I understand that this thread in within 'home and natural birthing' and so had it not popped up and caught my eye on the main home page I would have never have even looked, nor commented...
However, as a mum who very almost lost my little boy to group b strep shortly after he was born 3 yrs ago I really felt that I ought to comment. (my apologies for the lack of detail by the way - i still find this very difficult to talk about even now).
I understand that all the research etc show the risks to be small and I can see how it may seem like it would never happen to you. However, please believe me when I say that if it did happen to you i'm sure that you would find it very difficult to forgive yourself for simply not having the IV in labour!
Although you may not get your ideal birth experience, it ultimately is a small sacrifice to make for the sake of your baby's health. When I had my little boy I had never even heard of group b strep. In this pregnancy I will be having a section so luckily I don't have to worry about the risk again this time around, but if I did there is absolutely no way I could put the baby at risk of having gbs - knowing what i know now!
I can see that home and natural birth is obviously a very important preferance for you ladies, but please don't put this choice above your babies well being. By being screened already and knowing that you are a carrier, you have a chance to save your baby from the potential of a very difficult start in life.
I don't wish to scare any of you but please don't be too quick to think that because the ratio is so low it will never happen to you - you can't say for certain that your baby won't be that 1 in 1000.
Hi daisyduck, thank you for sharing, I can not imagine what a traumatic time you went through with your son!
There have been a few threads going on lately discussing gbs that prompted peanutbean to start this one as the overarching one to offer support and advice in one central place. I guess you nay not have seen the others? I didn't want you to Think anyone is putting their baby at risk, I have needed to 'defend' my stance several tines now. Speaking personally, I previously had PROM where labour began 24 hrs later. I agreed to be transferred to hospital in case of infection. I began a temperature. They advised iv antibiotics. I accepted. They wanted to induce. I refused as labour was text book. They wanted to monitor baby's heart. I accepted. All normal. They wanted to screw a thermometer to babies head. I refused. All decisions based on baby's well being, evidence and instinct. A careful weighing up of my needs and baby's safety.
I think most women who have strong birth preferences would agree that baby comes first. I feel hospitals go over the top with intervention when it comes to Gbs and whilst in some cases it is essential, in most cases it is not, as a lot of research shows. There is also a great variation in how gbs status is dealt with across the uk and the world!
I've not got my appointment til next Tuesday then I need to arrange a home visit so might not really get to discuss it yet. I am assuming it is a done deal. They're going to have to have some pretty strong reasons to say no! If they do, I'm switching hospitals. I'm already considering it and only didn't as I am determined not to set foot in one.
Maybe I should update on ME while it's bumped! I've been told it's highly unlikely that I will get antibiotics at home. Oral might be offered but we can all see that they are pointless anyway. Will chase this with the consultant MW otherwise I'm just going to say no then in favour of monitoring and play it by ear. Assuming of course I have a positive test at 35 weeks AND my waters are gone for over 18 hours with no sign of delivery yet.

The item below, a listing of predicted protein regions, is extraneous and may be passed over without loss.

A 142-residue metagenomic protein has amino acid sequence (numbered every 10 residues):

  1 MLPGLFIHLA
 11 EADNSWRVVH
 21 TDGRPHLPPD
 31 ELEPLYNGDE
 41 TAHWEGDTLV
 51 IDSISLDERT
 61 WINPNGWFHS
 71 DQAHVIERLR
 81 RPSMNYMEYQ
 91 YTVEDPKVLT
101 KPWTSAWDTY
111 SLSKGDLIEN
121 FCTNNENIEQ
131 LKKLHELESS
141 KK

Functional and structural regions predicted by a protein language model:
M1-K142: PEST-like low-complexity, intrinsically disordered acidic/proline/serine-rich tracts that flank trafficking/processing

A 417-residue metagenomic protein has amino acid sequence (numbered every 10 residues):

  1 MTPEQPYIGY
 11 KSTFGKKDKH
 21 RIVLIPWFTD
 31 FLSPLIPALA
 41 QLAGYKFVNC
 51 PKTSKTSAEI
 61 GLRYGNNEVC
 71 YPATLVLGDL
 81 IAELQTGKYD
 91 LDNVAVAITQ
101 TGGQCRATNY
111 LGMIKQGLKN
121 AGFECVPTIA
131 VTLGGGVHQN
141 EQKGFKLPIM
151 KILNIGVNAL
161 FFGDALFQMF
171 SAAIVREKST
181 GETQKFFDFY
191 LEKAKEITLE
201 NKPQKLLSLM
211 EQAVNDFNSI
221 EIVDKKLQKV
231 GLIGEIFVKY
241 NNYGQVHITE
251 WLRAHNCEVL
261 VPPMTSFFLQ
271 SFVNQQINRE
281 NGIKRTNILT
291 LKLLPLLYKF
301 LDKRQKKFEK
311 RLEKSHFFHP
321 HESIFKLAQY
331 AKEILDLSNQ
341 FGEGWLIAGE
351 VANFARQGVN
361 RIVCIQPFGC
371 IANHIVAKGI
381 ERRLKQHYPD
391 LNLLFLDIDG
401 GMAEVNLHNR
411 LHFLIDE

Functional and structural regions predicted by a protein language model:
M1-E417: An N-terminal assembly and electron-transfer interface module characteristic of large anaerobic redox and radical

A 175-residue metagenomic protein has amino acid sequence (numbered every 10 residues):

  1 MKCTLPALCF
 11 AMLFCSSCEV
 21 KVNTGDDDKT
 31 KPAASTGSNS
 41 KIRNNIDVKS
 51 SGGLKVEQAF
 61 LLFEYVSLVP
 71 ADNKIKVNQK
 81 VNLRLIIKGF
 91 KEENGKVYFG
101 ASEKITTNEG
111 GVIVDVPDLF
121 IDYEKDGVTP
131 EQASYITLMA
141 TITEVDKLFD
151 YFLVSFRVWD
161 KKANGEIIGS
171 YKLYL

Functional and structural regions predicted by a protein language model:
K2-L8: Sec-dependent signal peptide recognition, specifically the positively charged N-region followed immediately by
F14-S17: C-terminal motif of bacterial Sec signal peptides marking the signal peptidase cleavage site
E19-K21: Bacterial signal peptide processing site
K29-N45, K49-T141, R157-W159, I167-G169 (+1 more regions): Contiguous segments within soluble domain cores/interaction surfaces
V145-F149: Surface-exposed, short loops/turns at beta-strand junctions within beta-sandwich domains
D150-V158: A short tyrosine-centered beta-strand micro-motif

Daisyduck - While I'm sorry you had to go through that awful experience I just wanted to comment that my reluctance to support mass usage of GBS prophylaxis in labour is not at all based on my desire to have a natural home birth (as mentioned prior, that is not an issue for myself as in my area IV antibiotics can be administered at home) but my reluctance stems primarily from concerns for the long term health my children as well as for the future health of our society as a whole.
Apparently while the antibiotics has been shown to decrease the risk of GBS infections it has had no impact on mortality rates or long term morbidities. When the potential risks of wide spread utilization of GBS prophylaxis is considered the end conclusion is that giving IV antibiotics to all colonized women in labour is not supported by conclusive evidence.
Thanks Kandy. I had seen in my travels that the antiBs don't help reduce the risk of mortality. As far as I could tell this seems to be pretty much totally linked to prematurity. I will read your links with interest and if they show that the evidence does not entirely support antiBs then all the better for me as I'm now not likely to be able to get them!
I didn't think you could have home births with strep b? X
Hannah my love read the thread! lol The things I've been hearing, like you have to have a section and allsorts, absolute bollocks! There's loads here if you want to find out more. Were you a GBS carrier?
Kandy - I just had a squiz through the Cochrane review. I CANNOT believe all these guidelines are on the basis of 3 ancient studies involving 500 women that hardly showed much significance and did not follow the gold standard double-blind clinical trial. Blimey! And there was I thinking that generally these days we were more careful about this sort of thing in medicine. Of course it doesn't mean that IV ABs don't do anything, just that there is no evidence they do. That really helps with my decision. Thank you. I'm going to put that link in the first post as it's a really significant one. Hope you don't mind me pasting your comments in.
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